- Make sure you’re positioned to get the bar off the rack without too much effort (save your energy for where it counts, lifting the weight).
- Also be sure to have enough room to allow the bar to descend and ascend without hitting the pins on the stand/rack.
- A good rule of thumb is to line your body at eye level or forehead level to ensure the best placement.
- Lie down in a supine position on a bench that is designed for physical training.
- Keep your feet flat on the floor. That means toes and heels are digging into the ground for stability and added ability to create force.
- Keep your back tight and slightly arched.
- Place your hands on the bar with thumbs securely around the bar. The width that you choose will dictate how the stress is distributed across your musculoskeletal structures. Nevertheless, generally speaking, place your hands around or inside the rings on the bar.
- Grip the bar tightly and with the intention of crushing it.
- Keep your wrists locked and straight to enable more force getting transferred into the bar.
- Move the bar off the stand/rack by slightly elevating your shoulders by pushing your scapula into the bench.
- Take a deep breath and brace. Think of the trapped air in your thoracic cavity as the air trapped in the tire of a fire engine. It’s extremely strong and able to hold up the weight of the truck because the air is trapped in the tire. In other words, trap air inside your core by drinking in air and pushing it against your abdominal wall and spine.
- Hold that air as you descend.
- Keep your elbows tucked in during the descent so that they are at about a 45 degree angle from your torso.
- Descend so that the bar hits you at about nipple level. Do not bounce the bar off your chest.
- Once the bar touches your chest, drive it back up to the extended position. The bar trajectory should move up and back slightly. Think about following an upside down “J” as the trajectory.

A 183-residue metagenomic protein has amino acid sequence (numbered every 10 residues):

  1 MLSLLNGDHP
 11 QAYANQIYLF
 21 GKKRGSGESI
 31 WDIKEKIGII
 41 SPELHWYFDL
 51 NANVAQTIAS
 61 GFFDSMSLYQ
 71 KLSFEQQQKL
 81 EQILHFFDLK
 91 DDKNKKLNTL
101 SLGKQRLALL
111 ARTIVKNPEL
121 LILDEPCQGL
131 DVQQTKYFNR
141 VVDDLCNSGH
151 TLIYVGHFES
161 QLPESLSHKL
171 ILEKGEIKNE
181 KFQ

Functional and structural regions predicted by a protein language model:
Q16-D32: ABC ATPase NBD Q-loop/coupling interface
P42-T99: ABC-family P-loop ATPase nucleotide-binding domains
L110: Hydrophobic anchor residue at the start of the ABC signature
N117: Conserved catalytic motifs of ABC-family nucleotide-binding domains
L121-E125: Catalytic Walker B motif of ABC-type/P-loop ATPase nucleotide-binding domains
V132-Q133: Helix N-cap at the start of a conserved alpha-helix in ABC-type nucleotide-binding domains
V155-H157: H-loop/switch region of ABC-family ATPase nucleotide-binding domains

- As you drive up, make sure to keep your feet flat on the ground, butt on the bench, and back slightly arched.
- Be sure to let some of your air out as you get past the sticking point (hardest part of the upward phase).
- If you have more reps, repeat. If not, lift your shoulders slightly by pushing your scapula into the bench and rack it.
Now you have the why and the how. That leaves one more topic I’d like to cover about the bench press. There are plenty of other exercises that you can use to develop the ability to push. The standing overhead press, push press, push-ups, DB press, etc. are just a few examples.
Personally, I like exercises like the standing overhead press and push press for tactical athletes because the movements closer mimic what you do in the environment you’re working in. These lifts are performed on your feet, and for the most part, that is where you work and fight from. Pretty much everything a tactical athlete does includes pushing force into the ground. Standing overhead presses and push press creates the ability to push force into the ground effectively, efficiently, and safely. Yes, the trajectory and angle you use changes slightly between them and the bench press, but we’re not body builders, we’re tactical athletes and we’re training to increase our physical potential in the work environment. That doesn’t mean I wouldn’t prescribe bench press for a tactical athlete, but if I had to choose in order of importance, I’m going with the standing overhead press or push press because I believe they are more functionally important.
Does the bench press really deserve its iconic popularity in the iron kingdom? Probably not, but I hope this article helps shed a little light on the bench press and why and how to use it. So now, get to work and prepare yourself to move effectively, efficiently, and safely in your work environment.
Thanks for all you do. Happy training.